CINCINNATI -- For National Ocelot Conservation Day today, there's no better way for the Cincinnati Zoo & Botanical Garden to celebrate than by taking a 1,200-mile road trip to the festival with its own special ocelot.
For the 10th consecutive year, the Cincinnati Zoo’s Cat Ambassador Program ocelot, Sihil, will represent her species at the National Ocelot Festival at the Gladys Porter Zoo in Brownsville, Texas. The event will feature information and education sessions on conservation as well as onstage appearances by Sihil.
The famed feline made history 17 years ago by being the first ocelot to be born using transferred frozen embryos.
“Sihil would be like Miss Congeniality in a pageant,” said Cincinnati Zoo cat ambassador trainer Lauren Kimbro. “Seventeen is getting old for an ocelot, but you would never know it to see her, she’s in great shape, tons of personality and super bold and spunky. She’s an amazing animal.”
While spending more than 24 hours on the road may sound tedious to most humans, Sihil (pronounced CL) seems to enjoy the outing, Kimbro said. To help make the trip more engaging, she said they equip the zoo van with an extra-large carrier complete with steps to a platform where Sihil can watch traffic and scenery go by through the window. Kimbro said they know she’s entertained because ocelots vocalize when they’re content or use a distinct noise they call "chatter," which can be described as a low excited growl.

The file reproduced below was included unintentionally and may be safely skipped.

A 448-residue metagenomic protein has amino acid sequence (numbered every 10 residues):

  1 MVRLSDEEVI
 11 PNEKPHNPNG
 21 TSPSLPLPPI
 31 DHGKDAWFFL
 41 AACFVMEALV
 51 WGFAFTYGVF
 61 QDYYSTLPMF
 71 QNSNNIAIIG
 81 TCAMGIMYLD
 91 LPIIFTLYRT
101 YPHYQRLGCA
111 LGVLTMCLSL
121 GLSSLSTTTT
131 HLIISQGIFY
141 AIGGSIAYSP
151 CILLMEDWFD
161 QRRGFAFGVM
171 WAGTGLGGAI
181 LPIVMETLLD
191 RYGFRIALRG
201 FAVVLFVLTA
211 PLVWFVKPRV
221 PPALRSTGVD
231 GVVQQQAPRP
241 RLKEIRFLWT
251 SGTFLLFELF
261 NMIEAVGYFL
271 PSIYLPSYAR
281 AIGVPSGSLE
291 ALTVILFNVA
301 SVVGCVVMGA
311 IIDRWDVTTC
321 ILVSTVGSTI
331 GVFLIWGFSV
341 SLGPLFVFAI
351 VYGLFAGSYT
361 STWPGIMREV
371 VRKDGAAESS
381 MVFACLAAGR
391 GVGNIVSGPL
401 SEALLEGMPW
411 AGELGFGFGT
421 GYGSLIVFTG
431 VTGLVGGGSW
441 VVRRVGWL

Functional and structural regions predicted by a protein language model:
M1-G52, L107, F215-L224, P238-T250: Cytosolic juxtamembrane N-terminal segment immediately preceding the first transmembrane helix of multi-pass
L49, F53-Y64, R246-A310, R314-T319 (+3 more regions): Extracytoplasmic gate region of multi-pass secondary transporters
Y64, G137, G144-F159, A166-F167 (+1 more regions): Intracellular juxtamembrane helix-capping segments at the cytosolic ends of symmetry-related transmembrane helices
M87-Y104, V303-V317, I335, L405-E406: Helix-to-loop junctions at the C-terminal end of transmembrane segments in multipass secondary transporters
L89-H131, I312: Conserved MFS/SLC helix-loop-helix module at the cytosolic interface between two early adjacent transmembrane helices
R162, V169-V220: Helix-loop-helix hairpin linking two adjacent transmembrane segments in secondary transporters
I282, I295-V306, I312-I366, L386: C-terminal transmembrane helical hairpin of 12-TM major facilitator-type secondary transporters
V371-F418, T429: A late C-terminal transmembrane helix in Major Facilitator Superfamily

“It sounds ferocious but it’s really not, it’s like they’re talking to themselves and they’re talking to you,” Kimbro said. “She chatters the whole way down and she gets really excited if we chatter back to her. She’ll just do this back and forth vocalization to you. So you can tell on the way down she’s obviously enjoying the trip.”
Just as parents prepare for long rides with kids, Cincinnati Zoo cat ambassador trainer Colleen Nissen said they bring games, toys and the different foods to make the journey fun for Sihil. She said they plan their overnights well in advance as just like traveling with domestic animals, they need to make reservations at pet-friendly hotels. Oddly enough, she said she’s yet to have a hotel reservation agent or a desk clerk actually ask what kind of pet they’re bringing in.
“Which I’m always really shocked about because we pull up in this giant van and the wrapping on the van has a big cat on it,” Nissen said. “Sometimes we have our zoo shirts on, and then we’re carrying in crates and nobody seems to care. Obviously we get a lot of stares, but not much more reaction than that, believe it or not.”
After they arrive in Texas, Kimbro said Sihil gets to go for long walks on the grounds of the privately owned ranch where they stay. She said the next two days are booked solid with outreach and appearances to help educate the public and intergovernmental agencies such as the Border Patrol and the Department of Transportation on how to recognize ocelots and their habitat.